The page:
Grampaw Pettibone

Illustrations by Ted Wilbur
Brown Shirt Ballet

An experienced plane captain with a sound reputation for professionalism and diligence was directed to clean the canopy of an F-14A Tomcat spotted on the bow of the flight deck. Weather was normal for summertime in the North Arabian Sea—windy and humid with eight-foot sea swells. The plane captain wore his complete flight deck uniform including cranial helmet. He climbed onto the port wing. Standing on the nonskid section, he cleaned the forward, port side of the canopy. He began to clean the aft portion while standing between the nonskid area and the fuselage. The plane captain slipped and fell to the flight deck, landing in such a way that each leg straddled-a tie-down chain. Medical personnel rushed to the scene and transported the injured man by stretcher to sick bay. He was hospitalized for five days. Cause of the mishap was determined as personnel error in that the plane captain didn’t exercise appropriate caution under the circumstances. Due to humidity and sea spray, the aircraft was slippery. When he moved off the nonskid area, a fall was almost inevitable.
GramPaw Pettibone says

Grampaw Pettibone says:
Gramps has a special soft spot in the old ticker for those fellows in brown jerseys on the flight deck—the ones with backs bent from lugging heavy tie-down chains, and faces beaten by the heat and high winds that go with carrier flying. They’re special people and we cannot afford to lose a single one of ’em. I see many TFOA (things falling off aircraft) reports—hardware breaking loose from aircraft in flight. That’s an ulcer-breedin’ problem on its own. People falling off birds is another crucial matter needing special attention. Stories like this one have been comin’ in too often. Please! You plane captains out there, ashore or on the boats, don’t take a single chance when working atop an aircraft. Use the nonskid area whenever possible. Supervisors, see that they comply. There ain’t no comedy in straddlin’ a tie-down chain the hard way.

(Originally published in January-February 1985)

Harrier-Kiri

The routine AV-8A Harrier training mission involved a fire support exercise with four aircraft operating from an auxiliary landing field (ALF) and a secondary confined area landing (CAL) site. The pilot in this incident was the second pilot to execute a vertical takeoff (VTO)/accelerating transition from the CAL site. He had completed two successful VTOs into the visual flight rules pattern. His third VTO was normal and he began to “nozzle out” without noticeable difficulty.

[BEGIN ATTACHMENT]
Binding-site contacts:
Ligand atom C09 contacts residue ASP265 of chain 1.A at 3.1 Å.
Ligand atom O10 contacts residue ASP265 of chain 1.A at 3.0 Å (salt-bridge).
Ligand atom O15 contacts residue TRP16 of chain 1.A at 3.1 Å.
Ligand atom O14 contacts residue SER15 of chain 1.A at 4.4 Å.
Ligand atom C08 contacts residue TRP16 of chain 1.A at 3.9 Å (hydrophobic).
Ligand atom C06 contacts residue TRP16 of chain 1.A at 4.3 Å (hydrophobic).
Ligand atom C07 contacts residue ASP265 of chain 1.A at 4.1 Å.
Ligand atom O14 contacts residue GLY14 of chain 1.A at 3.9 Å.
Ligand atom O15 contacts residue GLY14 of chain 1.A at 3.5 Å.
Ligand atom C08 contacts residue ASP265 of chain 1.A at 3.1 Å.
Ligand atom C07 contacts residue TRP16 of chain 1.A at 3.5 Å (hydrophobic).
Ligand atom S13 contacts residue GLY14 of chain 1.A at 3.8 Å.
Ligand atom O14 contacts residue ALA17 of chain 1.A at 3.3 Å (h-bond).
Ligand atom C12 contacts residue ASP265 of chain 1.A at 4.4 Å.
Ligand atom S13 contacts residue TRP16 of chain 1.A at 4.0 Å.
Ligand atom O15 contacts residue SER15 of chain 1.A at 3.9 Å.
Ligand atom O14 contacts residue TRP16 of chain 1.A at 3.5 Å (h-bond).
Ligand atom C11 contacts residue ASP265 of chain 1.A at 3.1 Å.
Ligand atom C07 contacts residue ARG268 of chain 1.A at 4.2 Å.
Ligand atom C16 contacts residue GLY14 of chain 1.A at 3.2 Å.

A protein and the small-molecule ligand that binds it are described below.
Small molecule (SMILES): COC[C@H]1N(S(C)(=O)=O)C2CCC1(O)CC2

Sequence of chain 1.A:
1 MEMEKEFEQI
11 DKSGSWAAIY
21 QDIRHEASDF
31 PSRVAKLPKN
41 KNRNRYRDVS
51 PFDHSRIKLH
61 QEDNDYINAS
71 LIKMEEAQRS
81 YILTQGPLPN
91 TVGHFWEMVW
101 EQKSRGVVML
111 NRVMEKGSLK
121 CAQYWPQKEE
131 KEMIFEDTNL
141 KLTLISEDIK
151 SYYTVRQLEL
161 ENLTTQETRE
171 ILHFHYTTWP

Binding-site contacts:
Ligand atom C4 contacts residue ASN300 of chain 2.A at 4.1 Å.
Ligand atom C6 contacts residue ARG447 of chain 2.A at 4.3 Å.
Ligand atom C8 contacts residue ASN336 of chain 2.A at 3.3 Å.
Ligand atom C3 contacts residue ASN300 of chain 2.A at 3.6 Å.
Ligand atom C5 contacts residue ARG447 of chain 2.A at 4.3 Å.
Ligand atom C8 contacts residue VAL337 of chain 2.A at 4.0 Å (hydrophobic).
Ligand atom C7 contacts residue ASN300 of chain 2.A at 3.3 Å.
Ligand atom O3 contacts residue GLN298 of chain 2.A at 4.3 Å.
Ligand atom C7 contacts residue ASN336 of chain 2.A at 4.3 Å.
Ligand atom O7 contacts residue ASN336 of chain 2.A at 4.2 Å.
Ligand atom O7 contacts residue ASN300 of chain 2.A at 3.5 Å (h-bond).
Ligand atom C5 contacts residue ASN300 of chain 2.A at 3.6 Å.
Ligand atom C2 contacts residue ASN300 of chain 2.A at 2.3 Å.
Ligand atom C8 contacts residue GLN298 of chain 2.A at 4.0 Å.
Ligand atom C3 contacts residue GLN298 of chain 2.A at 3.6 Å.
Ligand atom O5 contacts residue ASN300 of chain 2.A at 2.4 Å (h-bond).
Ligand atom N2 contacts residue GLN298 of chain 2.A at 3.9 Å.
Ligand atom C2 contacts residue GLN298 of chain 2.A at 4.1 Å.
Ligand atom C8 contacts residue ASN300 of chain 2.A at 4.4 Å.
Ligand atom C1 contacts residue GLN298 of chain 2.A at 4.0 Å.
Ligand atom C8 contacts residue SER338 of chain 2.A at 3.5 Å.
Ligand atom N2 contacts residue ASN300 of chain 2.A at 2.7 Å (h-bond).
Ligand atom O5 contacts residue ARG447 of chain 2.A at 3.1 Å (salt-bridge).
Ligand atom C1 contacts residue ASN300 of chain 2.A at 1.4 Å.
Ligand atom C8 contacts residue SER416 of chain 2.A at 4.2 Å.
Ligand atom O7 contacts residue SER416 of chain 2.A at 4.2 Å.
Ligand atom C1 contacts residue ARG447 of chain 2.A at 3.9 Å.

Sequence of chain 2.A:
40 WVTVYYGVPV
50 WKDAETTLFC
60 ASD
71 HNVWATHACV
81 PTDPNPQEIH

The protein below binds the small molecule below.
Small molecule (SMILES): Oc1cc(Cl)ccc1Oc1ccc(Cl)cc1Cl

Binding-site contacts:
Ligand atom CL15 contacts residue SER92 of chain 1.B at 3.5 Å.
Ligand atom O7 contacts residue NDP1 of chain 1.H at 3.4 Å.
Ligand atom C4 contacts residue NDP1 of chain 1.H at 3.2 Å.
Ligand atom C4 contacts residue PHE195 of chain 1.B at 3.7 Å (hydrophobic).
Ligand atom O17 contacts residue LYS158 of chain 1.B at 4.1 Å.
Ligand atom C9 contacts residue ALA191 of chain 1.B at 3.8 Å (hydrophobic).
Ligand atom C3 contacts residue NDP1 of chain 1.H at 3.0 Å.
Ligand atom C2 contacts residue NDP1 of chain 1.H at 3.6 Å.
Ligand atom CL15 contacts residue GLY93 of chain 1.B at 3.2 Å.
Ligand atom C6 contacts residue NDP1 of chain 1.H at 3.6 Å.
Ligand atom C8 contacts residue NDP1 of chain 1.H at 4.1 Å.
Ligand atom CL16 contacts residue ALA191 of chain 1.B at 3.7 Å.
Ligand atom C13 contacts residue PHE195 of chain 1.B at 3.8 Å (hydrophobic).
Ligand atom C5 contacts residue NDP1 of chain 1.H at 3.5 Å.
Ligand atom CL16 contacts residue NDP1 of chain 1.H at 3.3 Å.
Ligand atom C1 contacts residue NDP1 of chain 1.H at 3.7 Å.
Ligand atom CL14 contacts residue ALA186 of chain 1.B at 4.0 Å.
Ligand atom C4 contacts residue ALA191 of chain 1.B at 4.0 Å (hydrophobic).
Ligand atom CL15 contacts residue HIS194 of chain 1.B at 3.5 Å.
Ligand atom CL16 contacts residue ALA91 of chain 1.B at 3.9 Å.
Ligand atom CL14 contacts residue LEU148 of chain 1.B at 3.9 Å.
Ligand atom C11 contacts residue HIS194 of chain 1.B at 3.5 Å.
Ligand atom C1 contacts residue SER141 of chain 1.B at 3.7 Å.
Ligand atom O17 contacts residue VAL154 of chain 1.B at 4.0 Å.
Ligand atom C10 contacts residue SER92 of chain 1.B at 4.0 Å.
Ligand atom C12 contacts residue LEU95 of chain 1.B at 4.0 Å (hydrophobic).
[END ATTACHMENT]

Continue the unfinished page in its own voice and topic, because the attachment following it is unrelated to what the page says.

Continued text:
Outside observers noted a nose-low aircraft attitude as he accelerated seaward, however. Over a bay, at 100 feet altitude, 120 knots airspeed, and one-half to three-fourth nozzle aft, he moved nozzles abruptly full aft. Consequently, the aircraft, with the low angle of attack, pitched sharply nose down and descended rapidly.

The pilot countered with aft stick and selected nozzles to the hover stop. At this point the pilot considered ejection. He rejected this alternative as he saw his control input becoming effective in arresting the altitude loss. Unfortunately, he could not prevent the tail of the aircraft from impacting the water. Still, he managed to complete recovery, regain altitude, and perform a vertical landing on the ALF runway. Damage was classified as substantial category C, and consisted of dents in the bottom of the fuselage near the speed brake, plus creases along the horizontal stabilizer.
GramPaw Pettibone says

Grampaw Pettibone says:

Holy Harrier-kiri! This gent is one lucky man. The near miss was labeled pilot error, resulting from an inadequate transition from vertical to horizontal flight. The angle of attack was low, causing the aircraft to have inadequate lift for wingborne flight at the time the thrust was vectored completely aft. The pilot had more than 400 hours of experience in AV-8As and perhaps through complacency became a passenger in his own aircraft. He was looking out of the cockpit and had not monitored the angle of attack closely enough during the critical phase of transition to conventional flight.

Once he recognized the dilemma, the flyer’s rapid corrective action saved the airplane and perhaps his life. The correct decision was probably to eject as he came too close to the water, but ejection may or may not have been successful, depending on the phase of the pullout when it was initiated. The pilot could not be faulted for not ejecting because of an established sink rate but he did accept a near miss with water entry.

Being what some might call the fastest nozzle-out man in town resulted in wet tail feathers, a bent bird, and near disaster. ’Nuff said!

(Originally published in July 1979)